Tuesday, September 22, 2009

My Eye: Latest Update

[Those who are not aware about the context of this post, please check here for an older post with more detail]

Am writing this from the train to Versailles, my eyes still dilated.

Met Dr. Cassoux this morning. She is a retinal surgeon specializing in my ailment, and came highly recommended by my ophthalmologist, Dr. Zeghidi. (Huge thanks to @k_sam for accompanying me.)

After looking at my retina, she said, like the previous retinal surgeon, that my loss of vision is due to the scar itself, and in her opinion, it will not be wise to perform surgery, given how little it will possibly achieve for the many risks in the operation.

So yeah. I'm f*&ked.

But wait, there's more. Apparently there is a high chance (50%) of this infection's relapse, and she recommended I take an antibiotic (Bactrim) once every three days for the next two years to bring that risk down to 20%. 

Well, I guess that is a good motivation for me to eat right, exercise, and meditate to keep my immune system strong.

--sent from my Google HTC Magic--

Monday, September 14, 2009


Nebil was kind enough to invite Oleg and me to join him in Iftar today, the ritual breaking of the fast in the Muslim holy month of Ramadan.

After a usually-argumentative metro ride, with Nebil telling me about the virtues and rules of Islam and my maintaining that I dislike _any_ organized religion (except perhaps the church of the FSM :)], we reached Belleville, the Tunisian part of Paris. (yeah, we have pretty much the same argument every day at lunch time, and had been missing it due to his fasts)

The streets were full of vendors selling all sorts of stuff, which people were purchasing on their way home to break their daily fasts. And that is when I saw something that made my eyes widen.


Yes, the multi-layered flat bread we make in India from unleaved flour cooked with a dash of oil.

And it tasted very similar too (Oleg bought some to share). And then another shock.


Yes, the deep-fried flat bread made from leavened flour and eaten classically with chholey.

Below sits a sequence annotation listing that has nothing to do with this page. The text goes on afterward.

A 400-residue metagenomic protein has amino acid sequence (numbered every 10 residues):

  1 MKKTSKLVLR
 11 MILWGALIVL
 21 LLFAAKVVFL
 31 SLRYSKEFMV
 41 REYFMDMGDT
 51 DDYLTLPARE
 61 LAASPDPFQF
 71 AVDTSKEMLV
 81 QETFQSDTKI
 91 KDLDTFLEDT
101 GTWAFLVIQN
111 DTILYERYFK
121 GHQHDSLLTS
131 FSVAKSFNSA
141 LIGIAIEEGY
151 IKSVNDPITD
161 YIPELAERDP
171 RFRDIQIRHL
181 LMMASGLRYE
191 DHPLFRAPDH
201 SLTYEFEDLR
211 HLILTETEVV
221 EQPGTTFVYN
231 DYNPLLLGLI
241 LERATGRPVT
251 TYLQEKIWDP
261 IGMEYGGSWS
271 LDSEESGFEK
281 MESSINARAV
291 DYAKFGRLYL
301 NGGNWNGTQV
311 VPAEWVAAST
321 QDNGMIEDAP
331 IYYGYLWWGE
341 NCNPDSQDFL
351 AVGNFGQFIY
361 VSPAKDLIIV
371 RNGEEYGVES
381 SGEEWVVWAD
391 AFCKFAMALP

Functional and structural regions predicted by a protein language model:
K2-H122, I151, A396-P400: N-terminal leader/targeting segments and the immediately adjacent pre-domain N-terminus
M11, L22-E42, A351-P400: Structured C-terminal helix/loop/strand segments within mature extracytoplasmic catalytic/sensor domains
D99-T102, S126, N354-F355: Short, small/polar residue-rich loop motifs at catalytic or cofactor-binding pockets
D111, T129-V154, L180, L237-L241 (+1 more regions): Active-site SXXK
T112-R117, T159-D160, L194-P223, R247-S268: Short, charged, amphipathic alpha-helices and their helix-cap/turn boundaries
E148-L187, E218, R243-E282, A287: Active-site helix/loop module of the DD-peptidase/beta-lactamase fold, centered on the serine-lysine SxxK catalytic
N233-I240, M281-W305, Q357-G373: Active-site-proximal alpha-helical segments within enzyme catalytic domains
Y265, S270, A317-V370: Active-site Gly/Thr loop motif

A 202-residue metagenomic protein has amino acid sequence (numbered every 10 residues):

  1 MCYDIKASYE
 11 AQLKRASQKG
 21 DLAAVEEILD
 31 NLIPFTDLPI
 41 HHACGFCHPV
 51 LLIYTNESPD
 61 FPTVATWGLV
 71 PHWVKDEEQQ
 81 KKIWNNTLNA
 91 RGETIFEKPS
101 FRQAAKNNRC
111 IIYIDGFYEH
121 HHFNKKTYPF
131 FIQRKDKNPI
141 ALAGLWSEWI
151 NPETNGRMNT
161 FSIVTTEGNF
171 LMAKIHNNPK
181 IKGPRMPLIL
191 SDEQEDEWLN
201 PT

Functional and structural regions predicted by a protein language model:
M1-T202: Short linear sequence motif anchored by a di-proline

We then went to a Tunisian Jewish store, which sold pretty much the same stuff as the other stores in the area, with the difference being the presence of wine, and that of Kosher foods. I got some Harissa, which I am looking fwd to using as a mirchi-substitute.

The iftar meal itself was also interesting, and very different from the desi stuff I used to have at Salahuddin uncle's place as a child [I _so_ miss those pakoras and chana :-( ]. The start was with dates and fermented milk (very similar to the buttermilk I have had in India, and the fermented milk in the Netherlands), which was automatically followed by a soup of rice, chickpeas, and lamb stock flavored with turmeric and coriander/cilantro leaves. This was followed by bric, which you can think of as a flat samosa filled with an egg and fish. Pretty interesting, and heavy.

After this traditional fast-breaking meal (apparently this is an every-evening affair), we were nearly full, but ordered a lamb dish that was more baked than roasted. It was amazingly well-cooked, and the taste reminded of lamb curries made from the Shaan brand of spices here. We topped it all off with some Boga Lime cola, the Tunisian version of Sprite/7up (and the inspiration of the name of Obi-wan's steed). Interestingly enough (and lucky for me), there were no beef dishes at all in the restaurant, since apparently the Tunisians consider beef to be "cheap meat", and prefer lamb.

We had planned to have tea afterwards, but the super-heavy downpour forced us to cut our evening short. Ah well.

Another evening well spent, utilizing this unique opportunity I have here. Makes my belief stronger that traveling and sampling other cultures is absolutely essential, and that world peace will come through dining together :).

Sunday, September 06, 2009

New Maxims

Woh kehte hain na, sabr ka phal meetha hota hai.

Jhooth kehte hain!

[They say that the fruit of patience is sweet.

They lie.]

By most measures, this last week has been miserable.

For one, the eye situation is no better, although I _have_ gotten responses to my digital scans from some Doctors whom my friends contacted for me [HUGE thanks to them]. But nothing greatly positive. And then there are other, crazier things, about which we shall not talk here.

But I guess the part that has been bothering me the most are maxims such as the one above, which make very strong claims, which are not true, at least not to the extent they claim.

For example, there indeed _are_ instances when too much patience can mean you lose out on an opportunity, for no fault of your own than this "virtue" of patience.

As another case, take the following
Good things happen to good people.

or its much stronger cousin
Bad things do not happen to good people.

WTF?! That is _such_ a strong claim. How about saying
Bad things can happen to good people, but usually they have a strong social net of similarly good and understanding people to rely on, and that helps reduce the recovery time.

which, in my opinion, is much closer to the truth than its simple, absolute version.

Yes, I understand the above is hard to fit on a bumper sticker or a motivational poster, but some of us here are trying to lead more logically rigorous lives!

Well, enough of my rant. Have _you_ seen maxims that you think should be altered/improved/deleted?

And to end, I leave you with the song of the day, my favorite one from Ek Chalees ki Last Local (must watch, for desis and non-desis)